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Coronavirus leaves churches empty, but we remember Easter’s timeless message of hope

April 12, 2020

It’s safe to say I haven’t experienced anything like the coronavirus in my lifetime. I never imagined celebrating Holy Week at home with only my immediate family.

 

This virus is disruptive. I miss gathering with groups of close friends and with the entire, dedicated congregation of Free Chapel where I serve as pastor. I wept during our Livestream on Palm Sunday when it finally hit me how much I truly miss gathering together for worship. I’ll never take it for granted again!

But at this unique moment in our lives, it’s important to remember that the Easter message, the story of death and resurrection, is still a timeless message of hope.

God is still with us. He hasn't forsaken us. He is still in control.

When we face giants and obstacles — some familiar, and some completely unthinkable — it may seem dark and dry for a season. But we have to remember it’s only a season. The Psalmist tells us, “Weeping endures for the night, but joy comes in the morning.”

There's certainly a lot of sadness surrounding the narrative of this year’s Easter season. I’ve also been asked frequently what it’s like to shepherd a flock from a distance in these strange times.

First off, I don’t want to diminish what we’re grieving today. We all look forward with great anticipation of singing praises to our Savior as one unified body and celebrating the resurrection with our church family.

What’s more, our celebrations afterward will look different this year, with many having to forgo traditions of extended family and friends gathering together for an Easter dinner.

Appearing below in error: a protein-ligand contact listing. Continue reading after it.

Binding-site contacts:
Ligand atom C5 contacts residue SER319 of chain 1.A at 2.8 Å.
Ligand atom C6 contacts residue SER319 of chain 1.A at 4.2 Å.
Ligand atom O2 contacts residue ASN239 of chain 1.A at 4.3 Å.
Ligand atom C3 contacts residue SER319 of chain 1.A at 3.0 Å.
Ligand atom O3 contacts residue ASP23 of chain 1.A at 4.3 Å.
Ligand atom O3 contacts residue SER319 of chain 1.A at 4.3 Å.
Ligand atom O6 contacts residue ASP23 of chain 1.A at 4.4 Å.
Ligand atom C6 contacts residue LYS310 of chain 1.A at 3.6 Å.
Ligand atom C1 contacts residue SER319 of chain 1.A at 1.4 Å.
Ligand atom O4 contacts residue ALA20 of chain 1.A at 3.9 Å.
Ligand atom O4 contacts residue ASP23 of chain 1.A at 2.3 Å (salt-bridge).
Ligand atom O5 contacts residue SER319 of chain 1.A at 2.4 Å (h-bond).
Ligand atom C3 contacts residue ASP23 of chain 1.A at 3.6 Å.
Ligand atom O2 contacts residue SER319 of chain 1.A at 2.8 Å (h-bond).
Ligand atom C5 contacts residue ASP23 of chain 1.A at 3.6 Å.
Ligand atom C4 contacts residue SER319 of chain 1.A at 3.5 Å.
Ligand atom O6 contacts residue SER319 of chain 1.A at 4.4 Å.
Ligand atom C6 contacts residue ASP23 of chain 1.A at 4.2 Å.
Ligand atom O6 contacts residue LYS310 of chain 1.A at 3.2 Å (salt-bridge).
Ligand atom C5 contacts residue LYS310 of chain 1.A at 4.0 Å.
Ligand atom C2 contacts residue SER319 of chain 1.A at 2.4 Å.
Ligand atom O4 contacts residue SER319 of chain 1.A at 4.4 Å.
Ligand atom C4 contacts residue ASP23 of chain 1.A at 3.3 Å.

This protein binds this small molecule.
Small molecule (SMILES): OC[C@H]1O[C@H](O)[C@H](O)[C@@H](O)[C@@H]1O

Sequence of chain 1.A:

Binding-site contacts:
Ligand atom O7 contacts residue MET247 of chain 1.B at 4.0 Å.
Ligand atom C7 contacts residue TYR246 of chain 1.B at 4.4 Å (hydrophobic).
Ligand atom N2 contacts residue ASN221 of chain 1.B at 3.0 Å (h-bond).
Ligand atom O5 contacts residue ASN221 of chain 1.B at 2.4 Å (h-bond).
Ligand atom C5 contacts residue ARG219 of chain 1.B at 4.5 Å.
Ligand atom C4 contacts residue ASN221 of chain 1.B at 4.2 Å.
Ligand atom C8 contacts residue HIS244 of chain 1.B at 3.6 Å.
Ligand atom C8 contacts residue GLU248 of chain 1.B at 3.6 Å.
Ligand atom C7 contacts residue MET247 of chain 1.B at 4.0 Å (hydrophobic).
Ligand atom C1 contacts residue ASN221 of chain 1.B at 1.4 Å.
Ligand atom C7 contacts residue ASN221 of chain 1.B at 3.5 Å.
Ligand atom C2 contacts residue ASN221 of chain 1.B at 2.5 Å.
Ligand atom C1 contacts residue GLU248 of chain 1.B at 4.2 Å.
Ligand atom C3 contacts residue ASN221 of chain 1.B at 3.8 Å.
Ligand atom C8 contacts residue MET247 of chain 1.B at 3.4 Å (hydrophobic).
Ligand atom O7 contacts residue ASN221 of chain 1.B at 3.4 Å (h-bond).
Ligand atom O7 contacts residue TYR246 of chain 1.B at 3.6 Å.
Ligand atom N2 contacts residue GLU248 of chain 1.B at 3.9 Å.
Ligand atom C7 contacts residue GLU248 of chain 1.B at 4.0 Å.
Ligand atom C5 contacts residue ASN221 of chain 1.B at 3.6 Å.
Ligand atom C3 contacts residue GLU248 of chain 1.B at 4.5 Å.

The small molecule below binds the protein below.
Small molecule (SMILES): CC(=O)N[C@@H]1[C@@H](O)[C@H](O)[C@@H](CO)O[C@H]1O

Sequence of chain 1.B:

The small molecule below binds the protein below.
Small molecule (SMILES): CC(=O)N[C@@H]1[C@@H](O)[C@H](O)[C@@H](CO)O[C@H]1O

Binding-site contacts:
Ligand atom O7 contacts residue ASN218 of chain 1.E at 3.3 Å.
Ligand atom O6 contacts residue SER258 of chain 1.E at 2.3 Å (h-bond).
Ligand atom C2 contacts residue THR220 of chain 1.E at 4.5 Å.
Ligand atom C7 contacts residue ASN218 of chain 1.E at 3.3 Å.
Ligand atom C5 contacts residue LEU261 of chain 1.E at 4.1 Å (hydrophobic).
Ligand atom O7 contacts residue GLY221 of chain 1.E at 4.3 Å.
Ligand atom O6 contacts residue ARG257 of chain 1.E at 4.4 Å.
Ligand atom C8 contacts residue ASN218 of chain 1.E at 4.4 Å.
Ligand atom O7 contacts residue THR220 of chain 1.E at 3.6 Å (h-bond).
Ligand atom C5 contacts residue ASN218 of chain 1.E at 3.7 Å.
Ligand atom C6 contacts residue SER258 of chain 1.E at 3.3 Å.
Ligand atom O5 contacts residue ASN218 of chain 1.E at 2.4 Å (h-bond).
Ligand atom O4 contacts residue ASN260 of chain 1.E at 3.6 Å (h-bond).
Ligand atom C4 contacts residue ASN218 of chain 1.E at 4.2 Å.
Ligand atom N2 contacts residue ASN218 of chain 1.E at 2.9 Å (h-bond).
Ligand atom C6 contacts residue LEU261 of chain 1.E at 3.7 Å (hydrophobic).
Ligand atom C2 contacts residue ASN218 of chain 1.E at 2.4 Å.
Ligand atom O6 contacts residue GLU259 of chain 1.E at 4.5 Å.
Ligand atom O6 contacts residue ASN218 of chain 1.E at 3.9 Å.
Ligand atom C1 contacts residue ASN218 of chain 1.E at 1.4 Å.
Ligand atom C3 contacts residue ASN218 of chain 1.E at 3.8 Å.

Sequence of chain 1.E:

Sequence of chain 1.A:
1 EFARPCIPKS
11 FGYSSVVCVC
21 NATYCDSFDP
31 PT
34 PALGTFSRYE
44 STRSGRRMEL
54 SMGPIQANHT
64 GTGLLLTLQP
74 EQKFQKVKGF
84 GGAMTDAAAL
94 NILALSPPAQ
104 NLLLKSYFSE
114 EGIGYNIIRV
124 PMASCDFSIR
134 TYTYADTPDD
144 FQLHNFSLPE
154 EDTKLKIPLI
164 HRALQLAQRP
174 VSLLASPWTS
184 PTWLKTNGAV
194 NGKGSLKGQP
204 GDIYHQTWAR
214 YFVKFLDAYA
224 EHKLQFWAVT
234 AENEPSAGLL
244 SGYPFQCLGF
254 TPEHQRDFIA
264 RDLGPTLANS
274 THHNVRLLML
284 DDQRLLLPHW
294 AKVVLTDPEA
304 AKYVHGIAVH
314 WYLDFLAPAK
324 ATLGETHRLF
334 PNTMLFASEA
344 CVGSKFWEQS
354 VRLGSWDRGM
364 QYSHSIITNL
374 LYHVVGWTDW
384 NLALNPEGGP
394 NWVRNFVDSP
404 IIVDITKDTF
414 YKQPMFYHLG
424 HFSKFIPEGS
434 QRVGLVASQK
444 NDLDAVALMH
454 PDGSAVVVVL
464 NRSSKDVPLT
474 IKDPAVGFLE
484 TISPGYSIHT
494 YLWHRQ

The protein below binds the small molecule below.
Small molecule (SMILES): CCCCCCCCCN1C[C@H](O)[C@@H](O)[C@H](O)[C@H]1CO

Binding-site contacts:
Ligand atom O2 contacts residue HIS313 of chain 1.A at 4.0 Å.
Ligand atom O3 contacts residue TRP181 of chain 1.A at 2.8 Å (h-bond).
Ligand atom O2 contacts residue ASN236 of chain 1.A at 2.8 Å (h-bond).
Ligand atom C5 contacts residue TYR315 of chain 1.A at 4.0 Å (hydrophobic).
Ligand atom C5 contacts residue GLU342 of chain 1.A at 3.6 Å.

There is indeed a deep yearning and a hunger to come back together.

At the same time, there is still much to celebrate despite this disruption. We're seeing record numbers tuning in to our online services. This crisis has brought many to their knees, looking for answers, looking for hope. Perhaps many wouldn’t have lifted their gaze toward heaven if their world wasn’t shaken like it is now.

But the best part of all? The church, the Body of Christ, is looking more and more like the church was intended as the days roll by. We're acting as first responders in this crisis throughout our communities.

At Free Chapel, we’ve served tens of thousands of meals to those hurt financially by this pandemic. We’ve called to check in on over 20,000 seniors in our neighborhoods and ensure they’re healthy and they have what they need.

We're behaving like the church is supposed to in a time of crisis. We’re still a light in the darkness. So in that sense, nothing’s actually changed at all. If anything, we’re more like a church than we ever have been.

We're behaving like the church is supposed to in a time of crisis. We’re still a light in the darkness. So in that sense, nothing’s actually changed at all. If anything, we’re more like a church than we ever have been.

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